Maurice Jackson: How much cash and cash equivalents do you have?

Roger Moss: Right now we have on the order of about CA$900,000. All the prices are in Canadian dollars, by the way.

Maurice Jackson: How much debt do you have?

Roger Moss: No debt.

Maurice Jackson: What is your burn rate?

Roger Moss: Our burn rate is on the order of $15,000 to $20,000 a month. It's pretty lean. We keep it that way and we're very fortunate that we can get it down that low. Me, being a geologist, I like to see as much money going into the ground as possible because that's really what we're trying to do here. We're trying to invest in putting money into the ground and finding a deposit.

Maurice Jackson: Who are your major shareholders?

Roger Moss: Our major shareholder would be Plethora Precious Metals Fund. They're based in the Netherlands and they own about 17% of the company. They're very supportive, they've been shareholders for now for probably five or so years. They were very helpful in getting Labrador Gold started and introducing Sean and myself, so they've been a big part in how Labrador Gold looks today.

We also have some large high-net-worth investors and together they control about 35% and they're also very supportive of our strategy. They like what we're doing and they like the systematic way that we are, that we're going about the exploration.

Maurice Jackson: How about management? How much do they own?

Roger Moss: Management probably owns about 4%.

Maurice Jackson: And what is the float?

Roger Moss: Well when you add it all up and subtract the remainder, we have about 35% in the float.

Maurice Jackson: Are there any redundant assets on the books that we should know about?

Roger Moss: Nope.

Maurice Jackson: Are there any change of control fees and if yes, what is the compensation?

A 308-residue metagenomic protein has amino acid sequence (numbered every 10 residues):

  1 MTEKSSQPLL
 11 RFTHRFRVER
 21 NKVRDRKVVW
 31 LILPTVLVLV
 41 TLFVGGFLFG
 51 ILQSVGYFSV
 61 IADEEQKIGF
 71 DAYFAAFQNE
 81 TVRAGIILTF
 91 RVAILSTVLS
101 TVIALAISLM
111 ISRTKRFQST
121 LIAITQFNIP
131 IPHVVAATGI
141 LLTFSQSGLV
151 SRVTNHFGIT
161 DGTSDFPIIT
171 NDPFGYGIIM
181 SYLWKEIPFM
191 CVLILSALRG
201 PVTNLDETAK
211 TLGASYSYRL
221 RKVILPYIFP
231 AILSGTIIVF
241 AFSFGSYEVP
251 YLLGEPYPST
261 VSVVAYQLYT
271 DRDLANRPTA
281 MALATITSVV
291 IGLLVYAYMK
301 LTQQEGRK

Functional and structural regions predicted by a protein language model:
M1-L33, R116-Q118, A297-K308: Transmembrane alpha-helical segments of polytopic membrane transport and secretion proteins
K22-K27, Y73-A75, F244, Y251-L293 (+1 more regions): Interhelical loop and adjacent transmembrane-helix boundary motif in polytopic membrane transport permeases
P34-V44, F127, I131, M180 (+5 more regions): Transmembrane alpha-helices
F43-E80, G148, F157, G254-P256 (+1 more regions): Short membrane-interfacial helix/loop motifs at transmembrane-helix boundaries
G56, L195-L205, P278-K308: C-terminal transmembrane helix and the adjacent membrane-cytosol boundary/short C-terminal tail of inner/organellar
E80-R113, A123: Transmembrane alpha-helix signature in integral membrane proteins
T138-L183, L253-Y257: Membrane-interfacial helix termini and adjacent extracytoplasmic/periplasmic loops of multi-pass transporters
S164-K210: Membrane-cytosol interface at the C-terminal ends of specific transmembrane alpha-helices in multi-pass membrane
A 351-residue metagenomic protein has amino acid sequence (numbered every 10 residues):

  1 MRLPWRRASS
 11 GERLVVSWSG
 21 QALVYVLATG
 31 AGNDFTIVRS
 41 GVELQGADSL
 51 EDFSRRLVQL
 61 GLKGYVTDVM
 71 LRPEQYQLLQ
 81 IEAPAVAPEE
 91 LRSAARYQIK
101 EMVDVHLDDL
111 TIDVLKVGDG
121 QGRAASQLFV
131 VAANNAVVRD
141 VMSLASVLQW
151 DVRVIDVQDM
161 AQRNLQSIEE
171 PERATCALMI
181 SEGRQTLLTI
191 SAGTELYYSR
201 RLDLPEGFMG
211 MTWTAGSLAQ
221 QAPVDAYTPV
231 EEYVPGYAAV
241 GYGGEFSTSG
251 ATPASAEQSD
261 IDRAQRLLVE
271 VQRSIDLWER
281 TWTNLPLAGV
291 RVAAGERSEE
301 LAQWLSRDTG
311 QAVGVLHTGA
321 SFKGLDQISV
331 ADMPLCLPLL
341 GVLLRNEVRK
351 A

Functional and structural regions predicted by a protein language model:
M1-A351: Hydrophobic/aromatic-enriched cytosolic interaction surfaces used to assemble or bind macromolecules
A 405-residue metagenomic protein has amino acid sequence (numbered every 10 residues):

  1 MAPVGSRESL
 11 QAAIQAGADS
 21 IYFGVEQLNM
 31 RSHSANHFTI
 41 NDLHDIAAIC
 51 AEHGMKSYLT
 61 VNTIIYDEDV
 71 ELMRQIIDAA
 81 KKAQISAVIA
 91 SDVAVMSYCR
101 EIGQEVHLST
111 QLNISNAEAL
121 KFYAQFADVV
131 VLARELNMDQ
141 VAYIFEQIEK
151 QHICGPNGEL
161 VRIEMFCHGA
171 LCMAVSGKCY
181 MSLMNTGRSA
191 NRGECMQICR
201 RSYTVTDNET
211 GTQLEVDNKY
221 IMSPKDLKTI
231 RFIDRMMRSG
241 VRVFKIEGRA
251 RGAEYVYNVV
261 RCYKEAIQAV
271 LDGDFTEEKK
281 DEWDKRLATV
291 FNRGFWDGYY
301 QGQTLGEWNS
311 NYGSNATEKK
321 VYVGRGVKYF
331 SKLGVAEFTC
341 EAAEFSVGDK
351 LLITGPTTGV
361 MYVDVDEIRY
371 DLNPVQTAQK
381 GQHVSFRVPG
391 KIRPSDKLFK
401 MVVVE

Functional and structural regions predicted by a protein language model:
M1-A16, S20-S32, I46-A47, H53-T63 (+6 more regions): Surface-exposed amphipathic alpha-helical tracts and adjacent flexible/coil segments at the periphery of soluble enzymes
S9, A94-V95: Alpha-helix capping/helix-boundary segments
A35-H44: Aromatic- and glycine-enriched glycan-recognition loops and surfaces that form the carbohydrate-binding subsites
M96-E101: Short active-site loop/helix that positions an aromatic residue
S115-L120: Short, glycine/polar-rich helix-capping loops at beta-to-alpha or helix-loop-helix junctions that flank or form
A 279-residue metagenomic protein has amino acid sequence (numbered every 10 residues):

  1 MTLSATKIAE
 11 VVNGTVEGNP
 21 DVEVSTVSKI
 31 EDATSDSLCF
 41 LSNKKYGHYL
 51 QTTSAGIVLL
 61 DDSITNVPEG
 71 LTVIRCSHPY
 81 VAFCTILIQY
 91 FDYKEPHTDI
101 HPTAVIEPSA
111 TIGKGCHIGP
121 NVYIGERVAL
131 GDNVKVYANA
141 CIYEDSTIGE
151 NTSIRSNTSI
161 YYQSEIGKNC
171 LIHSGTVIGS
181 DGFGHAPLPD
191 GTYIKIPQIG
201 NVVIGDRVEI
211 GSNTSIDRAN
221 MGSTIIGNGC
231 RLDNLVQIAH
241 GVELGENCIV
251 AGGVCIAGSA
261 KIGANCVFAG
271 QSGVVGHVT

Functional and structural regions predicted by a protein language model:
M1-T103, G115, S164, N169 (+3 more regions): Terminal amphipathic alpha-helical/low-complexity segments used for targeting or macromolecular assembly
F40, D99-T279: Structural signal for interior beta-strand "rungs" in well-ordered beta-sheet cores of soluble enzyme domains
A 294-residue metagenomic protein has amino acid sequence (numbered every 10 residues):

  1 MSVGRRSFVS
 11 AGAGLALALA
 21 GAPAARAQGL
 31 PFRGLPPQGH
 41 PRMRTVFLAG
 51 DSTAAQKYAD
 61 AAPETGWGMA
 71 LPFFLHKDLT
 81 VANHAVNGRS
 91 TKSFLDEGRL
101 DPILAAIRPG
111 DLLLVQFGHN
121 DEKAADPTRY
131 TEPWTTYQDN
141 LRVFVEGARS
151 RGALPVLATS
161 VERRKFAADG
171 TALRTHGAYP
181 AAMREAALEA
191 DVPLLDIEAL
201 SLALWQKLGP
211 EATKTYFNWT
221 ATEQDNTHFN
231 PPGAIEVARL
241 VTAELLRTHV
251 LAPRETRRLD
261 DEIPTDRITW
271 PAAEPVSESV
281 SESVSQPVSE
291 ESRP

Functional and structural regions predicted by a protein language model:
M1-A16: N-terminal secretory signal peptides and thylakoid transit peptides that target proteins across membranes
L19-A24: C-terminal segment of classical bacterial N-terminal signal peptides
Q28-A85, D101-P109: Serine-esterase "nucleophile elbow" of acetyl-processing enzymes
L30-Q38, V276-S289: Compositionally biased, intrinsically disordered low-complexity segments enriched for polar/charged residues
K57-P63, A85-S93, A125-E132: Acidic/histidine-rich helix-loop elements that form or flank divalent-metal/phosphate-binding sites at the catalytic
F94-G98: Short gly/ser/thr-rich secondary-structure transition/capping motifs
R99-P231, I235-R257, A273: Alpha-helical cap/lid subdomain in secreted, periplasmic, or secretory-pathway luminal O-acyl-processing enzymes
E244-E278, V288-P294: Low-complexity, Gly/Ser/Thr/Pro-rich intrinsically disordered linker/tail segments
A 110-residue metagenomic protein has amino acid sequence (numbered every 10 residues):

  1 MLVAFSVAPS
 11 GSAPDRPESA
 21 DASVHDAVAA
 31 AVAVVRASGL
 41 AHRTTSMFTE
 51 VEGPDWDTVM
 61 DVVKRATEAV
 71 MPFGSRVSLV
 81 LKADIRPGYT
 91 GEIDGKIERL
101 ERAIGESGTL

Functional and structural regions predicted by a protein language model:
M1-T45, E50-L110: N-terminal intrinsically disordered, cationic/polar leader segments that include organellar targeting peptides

Roger Moss: Yes, I have a change of control clause in my management contract and that's equivalent to about six months of fees.

Maurice Jackson: Is management charging a consultant fee for any services?

Roger Moss: Yes, both the CFO and I charge consulting fees.

Maurice Jackson: Can you expand on that sir?

Roger Moss: Together we charge about $10,000 a month.

Maurice Jackson: In closing, multilayer question here, what is the next unanswered question for Labrador Gold? When can we expect a response and what determines success?

Roger Moss: Well, obviously the big question that we're trying to answer is where is that significant gold deposit. And I think that the next step for us is we have to define the drill targets in order to get the draw on the property and test our theories, test the exploration that we've done to date. That work is underway right now. We expect results by the end of the month, let's say end of August.

And success in that will allow us to undertake a drill program in the fall that should test one or more of those targets that come out of the current exploration. So, ultimately in order to discover that deposit, which is what we're trying to do, we need to intersect some significant gold mineralization and drill program. So if we can do that, that will be success in my mind.

Maurice Jackson: What keeps you up at night that we don't know about?

Roger Moss: Well, I sleep pretty well.

Maurice Jackson: Good.

Roger Moss: I'm not usually up at night. But one of the big things for me is always finding enough money to keep the exploration going. And I, as I said, we're not big spenders on General & Administrative costs, but having significant exploration programs, that needs to be funded. So financing is always, always on my mind and I just want to make sure that we have the funds to be able to do the exploration that we need to do to find that deposit.